According to sociologists, a patriarchy is a society, system, or group in which men dominate women and possess the power and authority. This has been the case in the majority of cultures throughout history. Early Hebrew culture was no exception, as is most of Christian culture today. Religion is a Petri dish of hierarchy and power-mongering, and Christian culture is one of the world’s foremost purveyors of patriarchy and the marginalization of women. The examples are many, ranging from women being excluded from leadership, being placed under the authority of their husbands by so-called “divine” mandate, being told that in order to be a “good Christian” one must to be a devoted wife and mother above all else (the more kids, the better!), and on and on. Biblical cherry-picking is then employed, “justifying” it all. Women are often silenced, or simply ignored. Those that speak up and claim their place and authority as ones made in God’s likeness are condemned and shunned, or simply thrown out of the fold. And while patriarchy may manifest blatantly or subtly, what I’m getting at is that it’s not easy to be a woman in the “Christian” world.
Indeed, patriarchy reaches far outside church walls, and has been woven into the very fabric of society. It has affected women—and men—everywhere. Men are not served well by the unhealthy, twisted masculinity they’ve been taught by culture and religion. From the murder of Abel and ever after, violence, competition and twisted mimetic desire have ruled, costing men their hearts, their true selves, and their authentic expression of the Divine.
And yet, women are just as prone to negative mimesis. (Human beings learn through imitation, often subconsciously.) Women are understandably hurt and angry about the ways they’ve been collectively treated by patriarchal societies. And sadly, many have banded together into a collective enemy camp, fighting back against the patriarchy with the same twisted masculine energy that has oppressed them. So much of the “feminist” movement seems to have just as much focus on being against men as for women, if not more. “Anything you can do, I can do better.” This negative mimesis then goes on and on.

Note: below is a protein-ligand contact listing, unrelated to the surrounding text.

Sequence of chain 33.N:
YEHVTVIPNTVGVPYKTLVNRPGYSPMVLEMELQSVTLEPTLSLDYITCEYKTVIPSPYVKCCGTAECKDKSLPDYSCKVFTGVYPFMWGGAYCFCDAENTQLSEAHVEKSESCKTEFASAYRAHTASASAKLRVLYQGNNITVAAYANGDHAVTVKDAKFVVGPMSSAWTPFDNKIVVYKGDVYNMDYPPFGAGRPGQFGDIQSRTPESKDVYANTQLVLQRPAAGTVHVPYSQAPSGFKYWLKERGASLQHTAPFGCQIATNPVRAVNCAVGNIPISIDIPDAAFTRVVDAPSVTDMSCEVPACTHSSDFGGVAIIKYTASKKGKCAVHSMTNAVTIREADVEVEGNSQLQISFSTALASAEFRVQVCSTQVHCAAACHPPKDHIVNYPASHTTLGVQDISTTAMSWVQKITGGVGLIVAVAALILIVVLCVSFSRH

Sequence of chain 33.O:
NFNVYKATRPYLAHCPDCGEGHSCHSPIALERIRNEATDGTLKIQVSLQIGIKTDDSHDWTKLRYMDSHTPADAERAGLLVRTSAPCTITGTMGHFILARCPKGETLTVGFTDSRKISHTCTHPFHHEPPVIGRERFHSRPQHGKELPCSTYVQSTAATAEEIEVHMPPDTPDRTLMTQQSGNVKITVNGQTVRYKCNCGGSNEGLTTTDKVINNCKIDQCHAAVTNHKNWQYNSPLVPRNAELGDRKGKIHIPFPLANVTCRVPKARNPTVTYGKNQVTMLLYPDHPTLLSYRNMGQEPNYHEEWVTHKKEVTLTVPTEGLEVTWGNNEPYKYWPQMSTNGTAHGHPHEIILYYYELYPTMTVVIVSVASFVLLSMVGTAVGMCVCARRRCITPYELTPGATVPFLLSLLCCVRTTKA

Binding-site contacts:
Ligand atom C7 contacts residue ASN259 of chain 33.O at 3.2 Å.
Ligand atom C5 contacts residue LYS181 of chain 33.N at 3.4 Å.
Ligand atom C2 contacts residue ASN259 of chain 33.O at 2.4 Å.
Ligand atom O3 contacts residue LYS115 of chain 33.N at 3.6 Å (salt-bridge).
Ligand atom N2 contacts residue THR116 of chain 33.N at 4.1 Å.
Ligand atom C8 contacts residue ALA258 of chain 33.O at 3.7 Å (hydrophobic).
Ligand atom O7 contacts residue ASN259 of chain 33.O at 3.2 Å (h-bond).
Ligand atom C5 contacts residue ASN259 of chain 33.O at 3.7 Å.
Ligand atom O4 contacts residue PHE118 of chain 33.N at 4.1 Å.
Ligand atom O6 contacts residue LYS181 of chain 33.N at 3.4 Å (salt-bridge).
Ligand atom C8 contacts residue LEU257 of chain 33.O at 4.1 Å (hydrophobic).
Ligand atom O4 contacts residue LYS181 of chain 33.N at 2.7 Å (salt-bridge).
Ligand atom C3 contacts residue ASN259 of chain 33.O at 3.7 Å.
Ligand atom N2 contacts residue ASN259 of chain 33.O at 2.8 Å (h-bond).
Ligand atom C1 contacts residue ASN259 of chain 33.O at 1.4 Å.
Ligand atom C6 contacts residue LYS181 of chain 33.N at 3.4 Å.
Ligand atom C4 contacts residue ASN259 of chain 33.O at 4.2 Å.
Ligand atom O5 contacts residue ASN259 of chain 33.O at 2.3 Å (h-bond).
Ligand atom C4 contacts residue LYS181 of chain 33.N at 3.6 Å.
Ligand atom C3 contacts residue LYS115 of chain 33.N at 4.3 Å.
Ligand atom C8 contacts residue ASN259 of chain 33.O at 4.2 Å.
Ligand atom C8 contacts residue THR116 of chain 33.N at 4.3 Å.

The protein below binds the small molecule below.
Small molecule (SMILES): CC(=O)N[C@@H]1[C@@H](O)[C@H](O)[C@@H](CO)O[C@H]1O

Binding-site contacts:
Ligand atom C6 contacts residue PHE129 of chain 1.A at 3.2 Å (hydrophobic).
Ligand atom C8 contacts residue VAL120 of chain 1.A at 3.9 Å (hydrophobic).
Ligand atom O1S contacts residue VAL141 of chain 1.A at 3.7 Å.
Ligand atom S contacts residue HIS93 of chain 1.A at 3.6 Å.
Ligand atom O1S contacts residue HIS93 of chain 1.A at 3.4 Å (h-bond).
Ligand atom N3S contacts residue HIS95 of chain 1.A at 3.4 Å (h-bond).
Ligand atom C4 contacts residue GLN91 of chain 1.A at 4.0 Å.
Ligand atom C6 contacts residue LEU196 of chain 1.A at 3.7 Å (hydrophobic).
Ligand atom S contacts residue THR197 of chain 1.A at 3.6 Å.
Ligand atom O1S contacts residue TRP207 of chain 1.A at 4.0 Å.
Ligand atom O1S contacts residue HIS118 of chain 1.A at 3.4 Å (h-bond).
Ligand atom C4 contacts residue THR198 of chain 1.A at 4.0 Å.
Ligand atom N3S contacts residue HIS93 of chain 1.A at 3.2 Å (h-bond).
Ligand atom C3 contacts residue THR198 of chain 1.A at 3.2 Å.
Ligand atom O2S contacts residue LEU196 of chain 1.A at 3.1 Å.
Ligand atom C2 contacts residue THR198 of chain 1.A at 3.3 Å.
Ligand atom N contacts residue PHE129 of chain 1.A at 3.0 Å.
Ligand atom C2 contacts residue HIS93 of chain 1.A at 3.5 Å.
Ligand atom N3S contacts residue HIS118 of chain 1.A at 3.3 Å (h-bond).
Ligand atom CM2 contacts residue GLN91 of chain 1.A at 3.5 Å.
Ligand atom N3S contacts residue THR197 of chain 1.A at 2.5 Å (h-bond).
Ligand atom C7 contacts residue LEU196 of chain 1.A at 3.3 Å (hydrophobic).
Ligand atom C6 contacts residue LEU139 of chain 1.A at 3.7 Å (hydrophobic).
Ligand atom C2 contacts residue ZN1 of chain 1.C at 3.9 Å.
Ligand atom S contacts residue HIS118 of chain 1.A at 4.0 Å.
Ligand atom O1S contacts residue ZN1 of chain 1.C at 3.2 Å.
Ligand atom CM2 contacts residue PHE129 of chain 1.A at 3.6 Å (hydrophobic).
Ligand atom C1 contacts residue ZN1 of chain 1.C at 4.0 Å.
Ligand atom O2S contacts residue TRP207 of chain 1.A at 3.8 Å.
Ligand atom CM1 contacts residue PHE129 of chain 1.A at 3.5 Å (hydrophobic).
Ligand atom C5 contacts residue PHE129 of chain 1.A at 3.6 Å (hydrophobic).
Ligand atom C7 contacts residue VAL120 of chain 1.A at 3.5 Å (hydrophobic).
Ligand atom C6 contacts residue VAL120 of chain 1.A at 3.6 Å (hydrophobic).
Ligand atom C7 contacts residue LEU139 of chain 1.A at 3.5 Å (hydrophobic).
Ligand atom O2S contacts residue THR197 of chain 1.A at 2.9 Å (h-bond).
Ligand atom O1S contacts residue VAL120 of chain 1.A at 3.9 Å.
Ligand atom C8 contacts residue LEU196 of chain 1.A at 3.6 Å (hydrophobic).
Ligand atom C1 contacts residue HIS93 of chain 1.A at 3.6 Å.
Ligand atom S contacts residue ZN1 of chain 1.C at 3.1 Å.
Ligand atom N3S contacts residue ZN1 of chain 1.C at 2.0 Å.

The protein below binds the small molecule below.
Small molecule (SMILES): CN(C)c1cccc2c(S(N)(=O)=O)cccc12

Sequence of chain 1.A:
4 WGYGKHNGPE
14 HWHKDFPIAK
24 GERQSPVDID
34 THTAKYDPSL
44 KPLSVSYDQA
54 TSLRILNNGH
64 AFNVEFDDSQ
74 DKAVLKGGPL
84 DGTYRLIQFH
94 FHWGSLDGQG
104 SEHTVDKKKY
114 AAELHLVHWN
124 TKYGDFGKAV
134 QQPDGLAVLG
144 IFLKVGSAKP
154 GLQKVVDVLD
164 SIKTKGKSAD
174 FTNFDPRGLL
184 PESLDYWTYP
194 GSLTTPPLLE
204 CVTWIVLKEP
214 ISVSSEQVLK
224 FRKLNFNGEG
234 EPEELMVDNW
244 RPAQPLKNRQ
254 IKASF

So, how to we begin to heal this divide?
No doubt, men have a great deal of collective work to do. Patriarchy must be exposed and dealt with, and a search for a healthy, whole, divine masculinity must begin. The violence and rivalry have to stop. But who can lead the way? Women. Yes, that’s right! I believe women have an astonishing opportunity to lead the way in healing, reconciliation, and restorative justice.
Women are uniquely equipped for such a task. For men to be able to ratchet down the violence and dismantle the patriarchal system that comes out of the unhealthy masculinity that we see, they need a positive example. Humanity needs a new, creatively positive mimesis that encourages compassion, relationship, and healing—truly loving one another as ourselves, just as Jesus instructed us to do. In short, it’s going to take a truly different approach because the status quo is clearly not working.
As it is written, there is no male or female in Christ, for we are all one. We are not enemies. We’re in this together. May we support one another in the journey toward oneness, and grow together into the true image and likeness of God.
*For the purposes of this article, and for clarity, I’ll only be addressing the simple gender dichotomy of male and female. I would like to recognize, however, that there is a much wider spectrum of gender identity in society today.